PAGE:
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U.K. flash PMI shows how hard Brexit is hitting economy, stocks and commodities fall, and Donald Trump makes a speech. Here are some of the things people in markets are talking about today.
U.K. PMIs plunge
It is one month since the Brexit vote tomorrow, which means data from the U.K. are catching up with the post-vote economy. This morning, a composite Purchasing Managers’ Index estimate published by Markit Economics fell to 47.7 for July, its lowest level since April 2009. The pound fell sharply after the data was released and was trading at $1.3131 at 5:45 a.m. ET. U.K. Chancellor of the Exchequer Philip Hammond said he's ready to "reset" the country's fiscal policy later in the year, if needed. Stay up to speed on all the Brexit developments by subscribing to our new newsletter, the Brexit Bulletin.
Bottom in oil?
Schlumberger Ltd. and Halliburton Co.. the world’s two largest providers of oilfield drilling and fracking services, have said that the worst of the two-year-old oil market crash may be over. The first half of the year has seen something of a pick-up in deals, while the backlog of drilling, but not fracked, wells in the U.S. has stopped growing. The one thing that is missing from the picture so far is a recovery in oil prices. A barrel of West Texas Intermediate for September delivery was trading at $44.64 at 5:59 a.m. ET, down almost 3 percent this week.
The MSCI Asia Pacific Index declined 0.5 percent overnight, with the Topix index slipping 0.9 percent as investors focussed on comments opposing helicopter money by the Bank of Japan's Haruhiko Kuroda in an interview, recorded in June, which was broadcast on the BBC yesterday. In Europe, the Stoxx 600 Index was 0.4 percent lower at 6:05 a.m. ET, as concerns over the U.K. economy outweighed data published this morning which showed German manufacturing output reached its highest level since early 2014.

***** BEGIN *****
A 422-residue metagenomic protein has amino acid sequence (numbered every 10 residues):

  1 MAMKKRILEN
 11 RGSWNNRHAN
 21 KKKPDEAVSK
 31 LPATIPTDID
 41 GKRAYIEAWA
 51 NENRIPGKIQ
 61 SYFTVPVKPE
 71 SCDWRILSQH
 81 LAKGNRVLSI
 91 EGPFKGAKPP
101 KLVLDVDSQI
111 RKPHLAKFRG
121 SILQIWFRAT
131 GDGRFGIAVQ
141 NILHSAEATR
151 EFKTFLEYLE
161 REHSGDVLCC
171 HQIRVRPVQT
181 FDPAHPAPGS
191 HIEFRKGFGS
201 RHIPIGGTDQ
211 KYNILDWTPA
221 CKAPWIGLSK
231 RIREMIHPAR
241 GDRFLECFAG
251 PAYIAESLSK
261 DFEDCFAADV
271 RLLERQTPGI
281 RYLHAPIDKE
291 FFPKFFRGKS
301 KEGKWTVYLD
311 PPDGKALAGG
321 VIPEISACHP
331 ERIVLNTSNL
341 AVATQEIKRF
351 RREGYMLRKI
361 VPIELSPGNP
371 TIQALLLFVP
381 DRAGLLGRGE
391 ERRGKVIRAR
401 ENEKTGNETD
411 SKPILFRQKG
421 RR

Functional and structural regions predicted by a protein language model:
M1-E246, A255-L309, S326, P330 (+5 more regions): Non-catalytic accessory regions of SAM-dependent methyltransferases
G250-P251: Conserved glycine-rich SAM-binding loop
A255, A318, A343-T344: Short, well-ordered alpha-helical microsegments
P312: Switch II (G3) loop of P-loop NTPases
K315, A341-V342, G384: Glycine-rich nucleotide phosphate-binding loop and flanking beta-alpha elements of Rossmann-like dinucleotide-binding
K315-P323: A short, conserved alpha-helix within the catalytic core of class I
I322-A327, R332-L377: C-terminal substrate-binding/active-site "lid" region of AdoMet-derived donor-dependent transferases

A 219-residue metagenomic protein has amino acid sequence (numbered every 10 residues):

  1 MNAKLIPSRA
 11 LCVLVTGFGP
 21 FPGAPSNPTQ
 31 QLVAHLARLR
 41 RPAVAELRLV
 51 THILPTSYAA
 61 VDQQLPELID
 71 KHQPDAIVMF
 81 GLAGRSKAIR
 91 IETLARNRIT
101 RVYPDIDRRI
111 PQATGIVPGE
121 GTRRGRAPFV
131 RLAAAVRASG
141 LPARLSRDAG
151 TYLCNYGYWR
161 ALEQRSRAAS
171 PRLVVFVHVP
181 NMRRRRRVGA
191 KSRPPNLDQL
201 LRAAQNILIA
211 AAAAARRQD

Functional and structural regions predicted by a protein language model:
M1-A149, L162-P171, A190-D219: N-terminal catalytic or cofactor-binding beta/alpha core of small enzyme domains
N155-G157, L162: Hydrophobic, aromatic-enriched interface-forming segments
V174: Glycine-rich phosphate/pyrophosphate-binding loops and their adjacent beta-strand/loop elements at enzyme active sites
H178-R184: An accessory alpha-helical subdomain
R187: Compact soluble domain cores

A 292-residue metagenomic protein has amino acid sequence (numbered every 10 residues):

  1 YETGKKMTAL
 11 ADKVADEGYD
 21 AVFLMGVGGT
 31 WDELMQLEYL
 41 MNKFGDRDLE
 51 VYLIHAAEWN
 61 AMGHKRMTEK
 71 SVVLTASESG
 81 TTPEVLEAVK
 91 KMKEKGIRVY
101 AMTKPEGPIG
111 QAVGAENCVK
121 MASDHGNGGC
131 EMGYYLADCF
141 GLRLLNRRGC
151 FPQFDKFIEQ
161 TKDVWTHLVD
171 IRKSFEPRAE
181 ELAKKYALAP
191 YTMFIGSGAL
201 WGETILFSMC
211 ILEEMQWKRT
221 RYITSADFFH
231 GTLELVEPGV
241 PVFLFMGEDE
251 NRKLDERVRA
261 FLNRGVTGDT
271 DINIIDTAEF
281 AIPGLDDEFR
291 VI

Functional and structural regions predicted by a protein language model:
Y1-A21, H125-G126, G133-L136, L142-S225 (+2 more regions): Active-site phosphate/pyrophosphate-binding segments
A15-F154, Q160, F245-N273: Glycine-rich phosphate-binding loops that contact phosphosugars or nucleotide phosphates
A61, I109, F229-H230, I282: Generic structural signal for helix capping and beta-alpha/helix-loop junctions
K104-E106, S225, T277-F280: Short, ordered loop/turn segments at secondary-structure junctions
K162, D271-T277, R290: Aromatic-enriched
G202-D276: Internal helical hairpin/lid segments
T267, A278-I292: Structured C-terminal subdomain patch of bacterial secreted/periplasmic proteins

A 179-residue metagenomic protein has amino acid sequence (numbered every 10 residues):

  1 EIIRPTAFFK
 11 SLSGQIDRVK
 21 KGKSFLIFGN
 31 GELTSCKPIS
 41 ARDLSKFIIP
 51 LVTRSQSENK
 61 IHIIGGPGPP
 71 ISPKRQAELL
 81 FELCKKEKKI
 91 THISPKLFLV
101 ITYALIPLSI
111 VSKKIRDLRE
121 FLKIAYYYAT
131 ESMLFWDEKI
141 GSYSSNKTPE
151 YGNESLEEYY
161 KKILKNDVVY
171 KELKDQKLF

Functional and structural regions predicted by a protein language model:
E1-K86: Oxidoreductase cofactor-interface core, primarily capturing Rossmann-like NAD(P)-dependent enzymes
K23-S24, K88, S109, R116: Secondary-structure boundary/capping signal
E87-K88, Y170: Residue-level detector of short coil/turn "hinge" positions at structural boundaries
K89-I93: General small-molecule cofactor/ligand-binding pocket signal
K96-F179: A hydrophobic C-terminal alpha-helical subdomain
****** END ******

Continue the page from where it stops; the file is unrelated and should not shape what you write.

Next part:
Yuan halts decline
The Chinese yuan, which has dropped 3.3 percent since its 2016 high reached in March, may be about to halt the losses as speculation mounts that the central bank is drawing a line in the sand at 6.7 per dollar. The weakness in the currency has triggered an increase in the amount of cash leaving the country, according to Goldman Sachs Group Inc., who calculate that outflows totalled $49 billion in June, up from $25 billion in May. The one thing that has analysts scratching their heads about the yuan's decline this year is how well investors, particularly in U.S. stocks, have been able to ignore the slipping currency.
Trump makes a speech
Republican party presidential nominee Donald Trump make his speech accepting the nomination yesterday at the party's convention in Cleveland. He painted a dark view of the United States and offered himself as the sole candidate capable of fixing the country's problems. On the Democratic side of the political divide, speculation is mounting that presumptive presidential nominee Hillary Clinton may announce her choice of running mate as early as today.
What we've been reading
This is what's caught our eye over the last 24 hours.
- It looks like the U.S. consumer just had its best quarter in a decade.
- Draghi's sopping up whatever liquidity was in European credit.
- Chinese companies are turning Japanese.
- World's longest plane search suspended as MH370 hopes fades.
- McDonald's stops selling Big Mac in Venezuela due to bread shortage.
- Britain goes back to bronze age with plans to revive tin mining.
- The Bank of England wonders if the IMF has enough lending capacity.